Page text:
Searching for Income: The Entry-Level Options Trade That Can Put Cash Right into Your Pocket

Mar 10, 2023

When I talk or write about trading options on stocks, the most-frequent reaction I get is that they’re just too risky – that it’s just too easy to lose money with them.

That’s actually not true.

In fact, there’s a bigger risk in not trading options.

By avoiding this slice of the capital markets, investors are missing out on one of the best income opportunities available today.

In fact, one of the biggest investing secrets is that you can create “income on demand” simply by selling options contracts.

This is a strategy (a personal favorite of mine) that can deliver streams of “income” on a stock you own – and is something you can do over and over and over again. Consider it an income “kicker.” 

I understand it can be tricky or feel daunting, so today I’m going to tell you about what I believe is the simplest – and safest – way to get started with options: Selling covered calls.

Options: The Cliffs Notes Version

The fact is that options trading is easier and less costly than ever before. The numbers prove this. In 2022, a whopping 10.3 billion U.S. options contracts were traded. That’s an all-time record, and is double the volume from just three years prior. So clearly, a lot of savvy investors believe options are a great way to make extra money in the market.

As I see it, the genuine risk is the thousands or even millions of dollars in lost opportunity you face by NOT being in the game. 

Let’s start by defining a couple of basic terms.

Options are contracts that give the contract’s buyer the right – but not the obligation – to buy or sell a specified number of shares of a stock at a specified price, before an expiration date.

A call option gives the buyer the right to buy that stock. A put option gives the buyer the right to sell that stock.

With both option types, you can take either end of the trade – meaning you can buy or sell them.

Whether you are selling a call or a put option, the goal is the same: You want the value of that contract – known as premium – to fall to zero. Your focus isn’t on the stock, but on the contract. 

The Fine Art of the “Covered Call”

We’ll confine today’s discussion to an income strategy known as the “covered call.” 

As I just described, each call option contract gives the buyer the right, but not the obligation, to buy 100 shares of the underlying stock at an agreed-upon price per share (called the “strike price”) by a certain date. 

Since you’re selling the call, the buyer pays you for that right – a payment known as the “premium.”

If the stock stays below the strike price or if the buyer does not “exercise” the option to buy the stock, the option expires worthless and you, the seller, keep 100% of the premium.

But what if the opposite happens? What if the price of the stock climbs above your strike price and the buyer exercises his right to buy the stock? The worst thing that can happen here is that you sell your shares – 100 shares per contract – of the stock.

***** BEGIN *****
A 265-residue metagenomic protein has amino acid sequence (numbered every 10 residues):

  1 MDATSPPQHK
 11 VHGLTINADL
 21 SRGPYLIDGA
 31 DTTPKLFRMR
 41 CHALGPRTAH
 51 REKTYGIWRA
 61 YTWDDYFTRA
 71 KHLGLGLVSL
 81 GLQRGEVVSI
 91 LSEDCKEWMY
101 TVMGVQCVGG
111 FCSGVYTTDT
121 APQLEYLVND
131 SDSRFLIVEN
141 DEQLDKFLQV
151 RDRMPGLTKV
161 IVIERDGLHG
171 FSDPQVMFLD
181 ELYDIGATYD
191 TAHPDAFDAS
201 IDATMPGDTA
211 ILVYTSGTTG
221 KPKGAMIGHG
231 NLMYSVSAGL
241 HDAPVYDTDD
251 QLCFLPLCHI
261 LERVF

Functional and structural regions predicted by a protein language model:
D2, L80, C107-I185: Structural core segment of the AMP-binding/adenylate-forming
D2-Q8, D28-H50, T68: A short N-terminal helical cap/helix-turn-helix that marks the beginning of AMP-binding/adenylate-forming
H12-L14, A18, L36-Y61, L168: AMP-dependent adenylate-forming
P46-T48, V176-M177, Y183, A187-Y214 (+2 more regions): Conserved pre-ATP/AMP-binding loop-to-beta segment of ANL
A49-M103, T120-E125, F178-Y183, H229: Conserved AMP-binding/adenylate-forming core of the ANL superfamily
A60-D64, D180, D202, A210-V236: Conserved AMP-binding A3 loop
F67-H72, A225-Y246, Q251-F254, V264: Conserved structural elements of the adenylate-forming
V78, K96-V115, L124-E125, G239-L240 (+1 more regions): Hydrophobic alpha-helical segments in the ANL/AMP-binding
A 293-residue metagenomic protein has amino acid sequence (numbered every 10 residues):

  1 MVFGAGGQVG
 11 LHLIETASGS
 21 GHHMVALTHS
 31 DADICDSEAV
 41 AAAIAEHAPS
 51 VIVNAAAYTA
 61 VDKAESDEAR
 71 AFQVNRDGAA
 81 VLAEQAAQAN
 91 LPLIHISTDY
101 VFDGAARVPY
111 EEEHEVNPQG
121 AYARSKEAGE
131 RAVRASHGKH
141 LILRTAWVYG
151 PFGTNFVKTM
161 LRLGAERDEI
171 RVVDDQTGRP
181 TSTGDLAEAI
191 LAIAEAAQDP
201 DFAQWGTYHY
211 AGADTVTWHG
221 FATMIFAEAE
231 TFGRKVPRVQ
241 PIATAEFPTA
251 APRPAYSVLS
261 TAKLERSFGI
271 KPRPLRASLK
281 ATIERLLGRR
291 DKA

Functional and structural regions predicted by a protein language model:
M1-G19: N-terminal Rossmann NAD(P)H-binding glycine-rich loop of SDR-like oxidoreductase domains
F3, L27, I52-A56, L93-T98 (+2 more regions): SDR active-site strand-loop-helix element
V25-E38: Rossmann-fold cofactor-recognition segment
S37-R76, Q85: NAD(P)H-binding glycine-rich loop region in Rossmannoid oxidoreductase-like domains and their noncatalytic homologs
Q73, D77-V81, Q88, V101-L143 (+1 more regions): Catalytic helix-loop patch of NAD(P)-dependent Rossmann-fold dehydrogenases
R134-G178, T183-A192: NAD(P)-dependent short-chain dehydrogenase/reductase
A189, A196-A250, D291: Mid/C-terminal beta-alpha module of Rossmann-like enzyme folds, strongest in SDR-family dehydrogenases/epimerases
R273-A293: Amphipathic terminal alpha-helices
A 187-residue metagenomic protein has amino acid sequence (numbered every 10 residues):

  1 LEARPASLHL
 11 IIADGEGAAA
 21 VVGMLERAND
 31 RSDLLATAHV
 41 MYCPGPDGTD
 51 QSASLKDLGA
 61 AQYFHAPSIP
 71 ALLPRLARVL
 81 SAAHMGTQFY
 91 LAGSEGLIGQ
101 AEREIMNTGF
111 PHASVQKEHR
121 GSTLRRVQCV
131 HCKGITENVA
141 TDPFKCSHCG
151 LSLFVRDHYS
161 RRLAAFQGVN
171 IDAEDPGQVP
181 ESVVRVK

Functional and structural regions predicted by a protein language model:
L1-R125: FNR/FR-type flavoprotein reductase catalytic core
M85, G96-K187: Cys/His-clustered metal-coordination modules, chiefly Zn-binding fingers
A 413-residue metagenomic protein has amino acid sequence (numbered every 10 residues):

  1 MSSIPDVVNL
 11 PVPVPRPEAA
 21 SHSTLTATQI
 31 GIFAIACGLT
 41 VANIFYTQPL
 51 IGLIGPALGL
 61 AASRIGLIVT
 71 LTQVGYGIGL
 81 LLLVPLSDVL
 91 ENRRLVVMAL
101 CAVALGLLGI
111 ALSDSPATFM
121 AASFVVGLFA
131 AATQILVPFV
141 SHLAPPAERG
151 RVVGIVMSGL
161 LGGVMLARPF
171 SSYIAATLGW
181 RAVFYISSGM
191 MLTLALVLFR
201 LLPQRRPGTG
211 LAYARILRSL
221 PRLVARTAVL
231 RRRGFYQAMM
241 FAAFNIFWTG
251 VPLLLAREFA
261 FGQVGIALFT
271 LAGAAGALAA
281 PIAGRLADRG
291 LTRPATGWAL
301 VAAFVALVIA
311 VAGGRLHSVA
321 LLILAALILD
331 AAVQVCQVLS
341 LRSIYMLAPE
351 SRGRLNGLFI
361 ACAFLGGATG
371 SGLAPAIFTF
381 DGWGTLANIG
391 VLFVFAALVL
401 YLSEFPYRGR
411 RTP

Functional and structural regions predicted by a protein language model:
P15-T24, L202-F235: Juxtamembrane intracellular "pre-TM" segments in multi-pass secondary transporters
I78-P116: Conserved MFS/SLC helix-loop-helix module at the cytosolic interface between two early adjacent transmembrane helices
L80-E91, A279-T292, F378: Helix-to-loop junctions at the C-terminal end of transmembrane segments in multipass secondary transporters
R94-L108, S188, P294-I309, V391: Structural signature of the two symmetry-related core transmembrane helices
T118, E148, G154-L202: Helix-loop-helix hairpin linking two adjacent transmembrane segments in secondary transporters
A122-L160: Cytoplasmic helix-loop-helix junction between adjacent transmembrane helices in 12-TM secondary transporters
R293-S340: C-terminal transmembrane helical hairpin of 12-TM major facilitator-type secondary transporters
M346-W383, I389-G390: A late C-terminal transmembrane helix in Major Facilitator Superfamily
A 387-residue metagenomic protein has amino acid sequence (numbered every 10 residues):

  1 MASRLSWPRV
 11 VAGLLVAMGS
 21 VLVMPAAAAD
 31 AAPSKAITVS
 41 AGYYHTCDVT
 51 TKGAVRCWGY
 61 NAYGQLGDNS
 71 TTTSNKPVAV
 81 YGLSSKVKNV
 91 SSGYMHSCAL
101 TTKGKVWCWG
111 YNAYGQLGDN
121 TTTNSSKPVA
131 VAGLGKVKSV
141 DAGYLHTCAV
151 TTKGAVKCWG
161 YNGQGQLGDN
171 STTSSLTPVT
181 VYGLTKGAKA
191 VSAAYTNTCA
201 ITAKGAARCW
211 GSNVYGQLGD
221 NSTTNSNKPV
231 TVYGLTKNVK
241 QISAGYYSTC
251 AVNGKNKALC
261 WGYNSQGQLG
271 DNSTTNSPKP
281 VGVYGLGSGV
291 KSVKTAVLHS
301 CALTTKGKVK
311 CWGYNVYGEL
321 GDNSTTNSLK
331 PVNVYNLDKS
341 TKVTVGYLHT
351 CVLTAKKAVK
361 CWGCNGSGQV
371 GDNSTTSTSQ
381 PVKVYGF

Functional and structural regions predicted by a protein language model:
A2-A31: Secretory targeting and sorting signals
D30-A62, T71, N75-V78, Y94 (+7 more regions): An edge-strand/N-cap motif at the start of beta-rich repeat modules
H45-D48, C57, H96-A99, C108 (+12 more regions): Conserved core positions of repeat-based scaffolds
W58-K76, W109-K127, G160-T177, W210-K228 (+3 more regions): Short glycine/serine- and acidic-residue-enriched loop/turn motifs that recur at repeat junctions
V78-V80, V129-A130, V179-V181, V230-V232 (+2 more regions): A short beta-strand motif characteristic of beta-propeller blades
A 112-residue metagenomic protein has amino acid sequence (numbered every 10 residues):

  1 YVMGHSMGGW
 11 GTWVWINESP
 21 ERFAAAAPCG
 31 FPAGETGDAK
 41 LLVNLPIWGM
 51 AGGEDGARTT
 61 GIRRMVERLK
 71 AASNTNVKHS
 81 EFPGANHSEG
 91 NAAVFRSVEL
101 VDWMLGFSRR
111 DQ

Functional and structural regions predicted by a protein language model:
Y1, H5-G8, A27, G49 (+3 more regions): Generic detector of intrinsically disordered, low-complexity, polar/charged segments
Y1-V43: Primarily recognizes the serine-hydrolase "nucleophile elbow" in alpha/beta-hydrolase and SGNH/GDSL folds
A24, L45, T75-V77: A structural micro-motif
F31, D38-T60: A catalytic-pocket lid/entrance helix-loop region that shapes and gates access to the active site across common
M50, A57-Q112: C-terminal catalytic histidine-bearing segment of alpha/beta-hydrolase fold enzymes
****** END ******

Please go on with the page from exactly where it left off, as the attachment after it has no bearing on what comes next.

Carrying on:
Let’s dive in with a little more detail.

Putting it into Practice

Here’s how to do it.

Suppose you own 100 shares of Netflix (NFLX). You’re looking for some added income to reduce your breakeven price on the stock, so you decide to sell a covered call. 

You’ll automatically earn the premium or the price the buyer paid for the option to buy the underlying stock.

Your best-case outcome is when the contract expires worthless. You pocket the premium (ka-ching!) and you keep all the shares of your stock. 

And, as described above, the worst-case scenario here is that the buyer executes the option and buys – or “calls away” – your Netflix shares.

Let me emphasize this point: The biggest risk here is limited to some potential opportunity loss. Since you already own shares (100 shares per option contract) you may miss out on some gains as the stock moves above your strike price, but you’ll still pocket the premium and hopefully bank a capital gain by selling the stock for more than you paid for it.

Not bad. 

Pro tip: That is why it’s always a good idea to sell your covered calls at a price higher than what you paid for your shares to begin with. The worst-case scenario here is that you collected premium (which you get to keep no matter how the stock’s price moves) for selling the option contract and you sell your shares at a profit. 


And in the spirit of “lather, rinse, repeat,” you can keep winning over and over again by selling covered calls against the stocks you own for as long as you like – provided the contract is never exercised.

If you’re new to options, I can’t emphasize enough that selling covered calls is the safest way to dip your toe in the water. But you should be absolutely certain that you have 100 shares of stock for each contract you sell. Selling a contract without owning shares is called selling a “naked call” and that can be incredibly risky.

I hope you found this helpful. Next week I’ll share two powerful secrets of winning options trades.